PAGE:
ok ... I changed it .. but when I run my new script it prints adresses
    more than once .. why is that?

    Here's my code:

    #!/usr/bin/perl
    use strict;
    use warnings;

    my $textfile = 'empfaenger.txt';

    open(EMPFAENGER, $textfile) || die("Could not open file $textfile");

    my @raw_data = <EMPFAENGER>;
    my %ad_hash;

    foreach my $line (@raw_data)
    {
    my @fields = split(/ /, $line);
    my @fields2 = split(/=/, $fields[6]);
    my $address = $fields2[1];
    $address = substr($address,1,length($address) - 3);

    if(index($address,"domain.ch") > 0)
    {
    $ad_hash{$address} = 1;
    }

    foreach my $key(keys(%ad_hash))
    {
    print $key . "\n";
    }
    }
    close(EMPFAENGER);
     
    , Apr 21, 2005
    #5
  6. Marc Eggenberger

    Guest

    Argl ....
    my last foreach shouldn't be in the foreach loop ...

    stupid me ;)
     
    , Apr 21, 2005
    #6
  7. Marc Eggenberger

    John Bokma Guest

    wrote:

    > ok ... I changed it .. but when I run my new script it prints adresses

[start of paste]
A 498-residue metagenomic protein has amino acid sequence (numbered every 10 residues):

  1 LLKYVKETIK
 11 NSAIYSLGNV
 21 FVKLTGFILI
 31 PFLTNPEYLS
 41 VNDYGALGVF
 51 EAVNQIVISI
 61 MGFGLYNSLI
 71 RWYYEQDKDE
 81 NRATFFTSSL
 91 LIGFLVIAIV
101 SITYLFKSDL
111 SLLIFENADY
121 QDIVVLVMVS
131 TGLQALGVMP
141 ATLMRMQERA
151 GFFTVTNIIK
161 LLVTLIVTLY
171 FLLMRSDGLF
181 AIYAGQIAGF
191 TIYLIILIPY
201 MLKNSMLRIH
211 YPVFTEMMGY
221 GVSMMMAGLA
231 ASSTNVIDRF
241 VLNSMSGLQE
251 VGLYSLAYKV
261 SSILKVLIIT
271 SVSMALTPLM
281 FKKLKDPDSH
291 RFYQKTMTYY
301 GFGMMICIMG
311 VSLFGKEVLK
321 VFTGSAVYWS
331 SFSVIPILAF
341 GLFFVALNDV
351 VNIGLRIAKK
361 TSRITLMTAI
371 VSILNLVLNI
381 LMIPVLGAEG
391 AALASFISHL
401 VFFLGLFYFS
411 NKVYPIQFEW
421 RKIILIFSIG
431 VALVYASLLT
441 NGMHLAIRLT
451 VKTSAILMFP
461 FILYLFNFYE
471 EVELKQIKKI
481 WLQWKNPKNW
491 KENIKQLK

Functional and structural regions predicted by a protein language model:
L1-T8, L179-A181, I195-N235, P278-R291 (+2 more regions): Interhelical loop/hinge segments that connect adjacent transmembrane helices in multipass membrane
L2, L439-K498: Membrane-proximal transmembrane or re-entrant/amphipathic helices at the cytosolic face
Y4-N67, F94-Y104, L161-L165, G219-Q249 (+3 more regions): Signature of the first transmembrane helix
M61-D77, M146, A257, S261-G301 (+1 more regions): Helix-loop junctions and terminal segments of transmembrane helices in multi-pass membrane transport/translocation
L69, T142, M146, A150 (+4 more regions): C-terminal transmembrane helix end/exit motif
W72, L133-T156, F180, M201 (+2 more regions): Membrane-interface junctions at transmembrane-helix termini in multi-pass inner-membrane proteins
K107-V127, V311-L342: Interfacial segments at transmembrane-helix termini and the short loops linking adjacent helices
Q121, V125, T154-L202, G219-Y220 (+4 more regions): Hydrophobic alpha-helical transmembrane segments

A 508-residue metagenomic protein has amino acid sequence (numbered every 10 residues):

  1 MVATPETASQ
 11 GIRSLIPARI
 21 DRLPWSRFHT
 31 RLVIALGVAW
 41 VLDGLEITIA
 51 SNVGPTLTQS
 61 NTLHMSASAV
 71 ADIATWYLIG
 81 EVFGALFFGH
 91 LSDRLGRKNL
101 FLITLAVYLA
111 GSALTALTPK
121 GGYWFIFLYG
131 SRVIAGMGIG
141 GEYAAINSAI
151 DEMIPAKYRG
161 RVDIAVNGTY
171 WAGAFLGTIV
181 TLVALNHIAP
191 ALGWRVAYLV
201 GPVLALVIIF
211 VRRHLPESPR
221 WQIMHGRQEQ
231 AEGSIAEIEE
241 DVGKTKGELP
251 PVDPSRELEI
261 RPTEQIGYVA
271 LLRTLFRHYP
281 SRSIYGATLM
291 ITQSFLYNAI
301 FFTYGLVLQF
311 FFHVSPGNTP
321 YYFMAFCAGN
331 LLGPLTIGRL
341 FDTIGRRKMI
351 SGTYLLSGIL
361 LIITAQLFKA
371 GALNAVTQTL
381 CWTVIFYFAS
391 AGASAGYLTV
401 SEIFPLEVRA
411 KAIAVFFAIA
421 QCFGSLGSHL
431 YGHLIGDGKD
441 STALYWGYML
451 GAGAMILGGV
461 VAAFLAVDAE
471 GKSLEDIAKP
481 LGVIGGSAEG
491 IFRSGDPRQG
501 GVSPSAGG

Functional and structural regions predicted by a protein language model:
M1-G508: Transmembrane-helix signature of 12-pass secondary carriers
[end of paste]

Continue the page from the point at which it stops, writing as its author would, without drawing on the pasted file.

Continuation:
> more than once .. why is that?


    because you print the keys inside the loop

    > Here's my code:
    >
    > #!/usr/bin/perl
    > use strict;
    > use warnings;
    >
    > my $textfile = 'empfaenger.txt';
    >
    > open(EMPFAENGER, $textfile) || die("Could not open file $textfile");


    open my $fh, $textfile or die "Can't open '$textfile': $!";

    $! = why it didn't work, if you don't print that, you get quite a
    meaningless error

    > my @raw_data = <EMPFAENGER>;


    if you do this, you can close now, not after the loop, or:

    my %ad_hash;

    while ( my $line = <$fh> ) {

    > my %ad_hash;
    >
    > foreach my $line (@raw_data)
    > {
    > my @fields = split(/ /, $line);
    > my @fields2 = split(/=/, $fields[6]);
    > my $address = $fields2[1];
    > $address = substr($address,1,length($address) - 3);


    this probably could be done in a shorter way :-D

    > if(index($address,"domain.ch") > 0)
    > {
    > $ad_hash{$address} = 1;
    > }


    $ad_hash{ $address } = 1 if index( $address, "domain.ch") > 0;
    }

    or: